Unplugging to Reconnect: A Journey Toward Full-Time Homesteading - Finances, Part 3


| 2/12/2015 9:23:00 AM


Tags: finances, bartering, John Atwell, Hawaii,

blueberries

Click here to read Part 1 and Part 2 of this series.

The Power of Barter and Seeing Holistic Value

Before the advent of the coin in any realm, there was barter. A return to this most ancient of transactional activity between people is one of the more interesting and profitable aspects of the finances of simpler living in the current era, in my opinion.

"What is so special about trading goods and services?", you ask. Well...for starters, you are likely to get more bang for you buck, particularly when you are talking services (after all, it costs you little more than time, sweat, and sore muscles to offer up some manual labor in exchange for some other needed product or service.) Looking at whole, 360-degree value versus one-dimensional monetary cost quickly brings the issue into focus.

Let me start with a recent personal experience involving a simple commodity-for-commodity exchange. On my part, I was selling for $6 a young cacao plant that caught the eye of another farmer's market vendor. That cacao plant was the result of me being gifted a cacao pod by a friend, sticking seeds from the free pod into some free dirt from my property that was contained in a free, plastic pot that we reused from a previous plant purchase. Left outside in the daily rains, in the tropical temperatures, the cacao sprouted with little effort and no cost on my part. The other vendor had chayote (including one that was sprouting), avocado, and a variety of citrus to offer. So...in exchange for my one cacao seedling (which cost me little-to-nothing in terms of money and labor), I was loaded up with arms full of fresh, organic produce, including one sprouting chayote that is now growing into a new food producing plant on my property. No currency exchanged, no transaction fees, no taxes, low carbon footprint on both sides. If I were to walk into a grocery store and purchase that same produce, the cost in terms of money would easily have exceeded $30. The real, total cost, in terms of carbon footprint or measurements of sustainability--while clearly and significantly greater--is more difficult to estimate. To drive the point home with an even more extreme example, more recently, a vendor offered me twenty pounds of citrus for a small packet of vegetable seeds that cost me, an authorized distributor, $1.50!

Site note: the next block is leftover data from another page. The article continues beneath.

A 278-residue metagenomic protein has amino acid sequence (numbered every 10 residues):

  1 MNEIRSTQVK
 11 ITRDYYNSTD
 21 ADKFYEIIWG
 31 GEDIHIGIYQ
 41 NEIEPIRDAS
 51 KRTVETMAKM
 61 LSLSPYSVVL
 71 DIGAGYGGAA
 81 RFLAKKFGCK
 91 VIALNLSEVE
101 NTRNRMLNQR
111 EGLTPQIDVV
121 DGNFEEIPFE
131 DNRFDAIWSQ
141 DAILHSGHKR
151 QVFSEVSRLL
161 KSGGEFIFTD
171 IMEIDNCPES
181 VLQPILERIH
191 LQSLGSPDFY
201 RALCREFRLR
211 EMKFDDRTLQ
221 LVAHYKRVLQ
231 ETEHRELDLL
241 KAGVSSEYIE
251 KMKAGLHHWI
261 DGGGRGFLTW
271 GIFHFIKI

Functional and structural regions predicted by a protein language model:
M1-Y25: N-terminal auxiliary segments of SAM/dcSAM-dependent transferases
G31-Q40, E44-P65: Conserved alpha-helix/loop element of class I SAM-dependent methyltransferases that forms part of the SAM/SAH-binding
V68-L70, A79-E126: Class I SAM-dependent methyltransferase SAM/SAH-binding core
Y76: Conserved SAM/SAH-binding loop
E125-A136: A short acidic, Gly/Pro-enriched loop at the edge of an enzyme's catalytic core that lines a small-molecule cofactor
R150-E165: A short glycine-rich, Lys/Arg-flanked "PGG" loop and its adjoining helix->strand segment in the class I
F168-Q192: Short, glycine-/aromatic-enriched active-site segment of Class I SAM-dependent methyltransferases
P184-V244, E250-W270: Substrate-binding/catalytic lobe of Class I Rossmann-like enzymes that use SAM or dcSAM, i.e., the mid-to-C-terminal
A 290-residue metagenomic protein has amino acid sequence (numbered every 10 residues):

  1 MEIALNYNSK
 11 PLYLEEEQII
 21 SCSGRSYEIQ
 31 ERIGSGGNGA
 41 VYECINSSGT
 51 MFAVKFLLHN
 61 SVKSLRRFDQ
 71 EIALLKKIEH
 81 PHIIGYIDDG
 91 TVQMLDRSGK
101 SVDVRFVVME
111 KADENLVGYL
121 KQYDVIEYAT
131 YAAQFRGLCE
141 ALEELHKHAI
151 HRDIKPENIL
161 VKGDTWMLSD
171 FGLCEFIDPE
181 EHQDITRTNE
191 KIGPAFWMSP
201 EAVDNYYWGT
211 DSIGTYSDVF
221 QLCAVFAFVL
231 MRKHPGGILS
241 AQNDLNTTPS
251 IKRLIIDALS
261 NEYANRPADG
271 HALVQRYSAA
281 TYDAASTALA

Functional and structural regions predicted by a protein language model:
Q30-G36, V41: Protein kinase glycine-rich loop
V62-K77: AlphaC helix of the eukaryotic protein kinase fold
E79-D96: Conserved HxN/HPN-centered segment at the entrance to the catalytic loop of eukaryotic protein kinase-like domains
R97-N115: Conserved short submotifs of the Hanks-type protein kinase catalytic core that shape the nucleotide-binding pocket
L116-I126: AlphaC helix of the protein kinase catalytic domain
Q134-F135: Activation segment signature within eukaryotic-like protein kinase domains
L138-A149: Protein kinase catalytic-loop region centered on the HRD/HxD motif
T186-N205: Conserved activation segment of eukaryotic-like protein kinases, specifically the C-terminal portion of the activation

In another family example, my son recently performed some manual labor for aging neighbors--spreading mulch, planting trees, etc. In exchange, he was sent home with bags of shelled walnuts, which sell locally for upwards of $15 per pound (we love them, fully appreciate the nutritional value, and rarely eat them because we cannot afford them). In this case, if you look at pure monetary value alone, at the age of 14, he was making way beyond minimum wage. When you add in the nutritional content of his wages and the fact that the the little nut meats hold special culinary value for us, there is value that goes beyond the pecuniary.

Looking at this dynamic more broadly, let me pose another--albeit--theoretical example. Let's say that you provide one hour of labor to a neighbor--helping to mend fences, for instance--in exchange for one gallon of raw milk from a grass fed cow (a delicious, healthful, and nutrient-dense product that is rare in the typical grocery outlets of most parts of our nation). If you live in the price-fixed dairy world of Hawaii, where a gallon of pasteurized, hormone infused milk sells for $8 per gallon, the specialty milk described above would be completely unavailable to you in the store...it is, literally, invaluable in that context.

wklauda
2/25/2015 8:52:15 AM

I was able to barter excess produce I had from my garden for fresh eggs another woman we knew had. It was not my best producing garden year, but we ended up with much more than I thought we would. Neither of us were selling at a farmer's market - we just found out what the other person had and were able to exchange to provide what the other person was lacking.


johna
2/16/2015 12:18:34 PM

Excellent point. IRS guidance on the issue can be confusing, but the $600 trigger (per person involved in the transaction, per year) is oft cited in farmer's market and intentional community circles. Any tax experts who can add to this conversation?


fragglerock
2/13/2015 4:36:52 PM

I am an accountant, though not a tax expert, and I just have to mention that some types of barter transactions are considered taxable income by the IRS. I doubt they'll go after you for trading a jar of honey for a dozen eggs, but particularly if your labor/goods would be considered worth $600 or more (which is the limit for a business to report on a 1099), it could be taxable. Just posting as a The More You Know type of thing. :)





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